8. According to NFHS Survey-2 (National Family Health Survey-2 of 1998-99) in Kerala where the literacy level of two communities is almost equal (and due to large Gulf remittances economically Muslims are better off than Hindus) the growth rate of Muslims is much higher than that of Hindus?by almost 50 per cent.
9. The National Family Health Survey-2 (1998) had revealed that on an average every Muslim woman was giving birth to 1.1 more children than her Hindu counterpart.
It must be clarified that both Mari Bhat and Francis Zavier are not the so-called ?right wing? Hindu fundamentalists, as is evident from their occasionally chiding the Hindu ?right? at one or two places. Both of them are wellknown professional demographers. At least one of them is a Christian?even both could be.
It is high time the Hindus understood the mind-boggling import of the highly revealing Statement 7 of Census 2001 Religion Data Report (page XIII), which gives the religion-wise breakup of children in the 0-6 years age-group. It shows that the percentage of Muslim cohorts (a term commonly used in demographic parlance) is 21 per cent higher than Hindu cohorts. It may be recalled that according to census 2001 Muslims constitute only 13.4 per cent of India'spopulation. But their population in 0-6 years age group is 21 per cent higher than that of Hindus, giving a headstart advantage of 7.6 per cent to Muslim community over the Hindus, as and when these cohorts enter the age of reproduction, say roughly between 2011 and 2016. This single page of Census 2001 Report gives a total clue to the demographic crisis likely to engulf India, say anytime after 2011 or 2021. These 0-6 years old cohorts (enumerated in 2001) will become reproductively active between 2011 and 2016 and then continue to reproduce for the next 30-40 years. With a 21 per cent higher cohort population and at least 25-30 per cent less acceptance of family planning, the growth in Muslims population during the next four decades is likely to become even more fast paced. It is simple arithmetic?even a high school student can understand it and do it.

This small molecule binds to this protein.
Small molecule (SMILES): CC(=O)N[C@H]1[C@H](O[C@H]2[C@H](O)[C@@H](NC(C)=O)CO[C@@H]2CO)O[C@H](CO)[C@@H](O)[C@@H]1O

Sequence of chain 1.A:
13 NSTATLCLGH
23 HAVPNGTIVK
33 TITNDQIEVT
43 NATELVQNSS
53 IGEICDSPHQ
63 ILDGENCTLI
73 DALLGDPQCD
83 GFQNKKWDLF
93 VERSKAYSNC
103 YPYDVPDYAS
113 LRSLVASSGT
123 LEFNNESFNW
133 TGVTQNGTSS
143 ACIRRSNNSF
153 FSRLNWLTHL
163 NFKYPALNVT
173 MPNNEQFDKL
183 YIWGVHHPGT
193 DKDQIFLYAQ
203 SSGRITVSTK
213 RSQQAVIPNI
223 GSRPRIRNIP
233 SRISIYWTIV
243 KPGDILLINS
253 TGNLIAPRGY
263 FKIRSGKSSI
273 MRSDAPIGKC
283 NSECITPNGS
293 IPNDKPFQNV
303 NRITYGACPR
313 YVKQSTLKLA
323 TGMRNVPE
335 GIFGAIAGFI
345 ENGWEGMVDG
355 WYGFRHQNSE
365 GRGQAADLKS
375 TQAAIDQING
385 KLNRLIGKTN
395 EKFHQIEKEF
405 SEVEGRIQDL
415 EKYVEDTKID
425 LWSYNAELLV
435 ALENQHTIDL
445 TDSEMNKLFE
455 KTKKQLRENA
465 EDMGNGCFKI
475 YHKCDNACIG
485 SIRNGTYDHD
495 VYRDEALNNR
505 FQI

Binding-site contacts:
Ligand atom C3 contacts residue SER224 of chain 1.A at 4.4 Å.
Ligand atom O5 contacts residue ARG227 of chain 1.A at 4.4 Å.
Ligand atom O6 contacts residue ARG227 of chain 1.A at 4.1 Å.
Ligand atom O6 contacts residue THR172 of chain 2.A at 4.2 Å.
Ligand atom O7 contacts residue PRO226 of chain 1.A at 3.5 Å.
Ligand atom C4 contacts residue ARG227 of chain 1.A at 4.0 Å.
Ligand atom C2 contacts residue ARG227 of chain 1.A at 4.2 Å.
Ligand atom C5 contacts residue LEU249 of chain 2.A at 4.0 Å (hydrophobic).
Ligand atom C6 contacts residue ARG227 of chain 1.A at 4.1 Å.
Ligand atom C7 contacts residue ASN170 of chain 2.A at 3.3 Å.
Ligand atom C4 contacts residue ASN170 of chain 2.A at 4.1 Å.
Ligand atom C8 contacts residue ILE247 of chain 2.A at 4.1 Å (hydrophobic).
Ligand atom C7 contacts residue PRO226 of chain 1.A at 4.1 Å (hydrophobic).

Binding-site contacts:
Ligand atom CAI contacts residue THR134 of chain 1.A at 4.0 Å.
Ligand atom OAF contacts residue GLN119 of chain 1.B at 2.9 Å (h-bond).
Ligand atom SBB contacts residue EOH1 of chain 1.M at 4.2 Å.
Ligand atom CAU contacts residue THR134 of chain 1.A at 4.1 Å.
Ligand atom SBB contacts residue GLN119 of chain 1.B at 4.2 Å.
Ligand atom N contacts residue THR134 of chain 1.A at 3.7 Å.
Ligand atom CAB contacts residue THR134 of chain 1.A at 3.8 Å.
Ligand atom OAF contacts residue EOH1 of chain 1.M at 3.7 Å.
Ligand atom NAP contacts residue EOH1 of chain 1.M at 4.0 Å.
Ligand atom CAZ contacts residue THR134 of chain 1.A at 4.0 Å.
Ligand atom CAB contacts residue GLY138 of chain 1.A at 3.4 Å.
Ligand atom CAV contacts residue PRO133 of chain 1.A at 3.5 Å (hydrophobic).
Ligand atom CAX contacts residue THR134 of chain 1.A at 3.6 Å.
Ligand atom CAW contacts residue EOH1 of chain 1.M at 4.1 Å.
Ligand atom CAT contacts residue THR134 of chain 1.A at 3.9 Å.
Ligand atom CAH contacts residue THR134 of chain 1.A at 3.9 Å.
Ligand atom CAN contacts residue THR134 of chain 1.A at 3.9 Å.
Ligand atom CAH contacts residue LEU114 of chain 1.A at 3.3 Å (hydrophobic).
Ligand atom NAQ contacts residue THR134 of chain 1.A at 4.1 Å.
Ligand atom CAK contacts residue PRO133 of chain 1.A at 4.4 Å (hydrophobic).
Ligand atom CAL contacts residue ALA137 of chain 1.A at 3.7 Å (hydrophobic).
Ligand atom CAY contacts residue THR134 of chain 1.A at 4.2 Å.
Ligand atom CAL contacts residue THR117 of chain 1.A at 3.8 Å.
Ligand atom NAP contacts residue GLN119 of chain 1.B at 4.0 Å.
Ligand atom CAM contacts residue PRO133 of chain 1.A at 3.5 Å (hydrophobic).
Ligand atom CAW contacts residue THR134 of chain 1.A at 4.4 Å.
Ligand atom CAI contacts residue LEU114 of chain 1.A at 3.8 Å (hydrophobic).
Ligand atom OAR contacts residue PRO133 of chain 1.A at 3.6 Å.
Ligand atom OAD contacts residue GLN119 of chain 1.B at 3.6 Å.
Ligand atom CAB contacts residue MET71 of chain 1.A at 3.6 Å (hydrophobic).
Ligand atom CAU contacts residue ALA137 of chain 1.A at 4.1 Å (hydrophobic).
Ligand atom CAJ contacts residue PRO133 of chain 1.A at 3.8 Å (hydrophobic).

(To be concluded)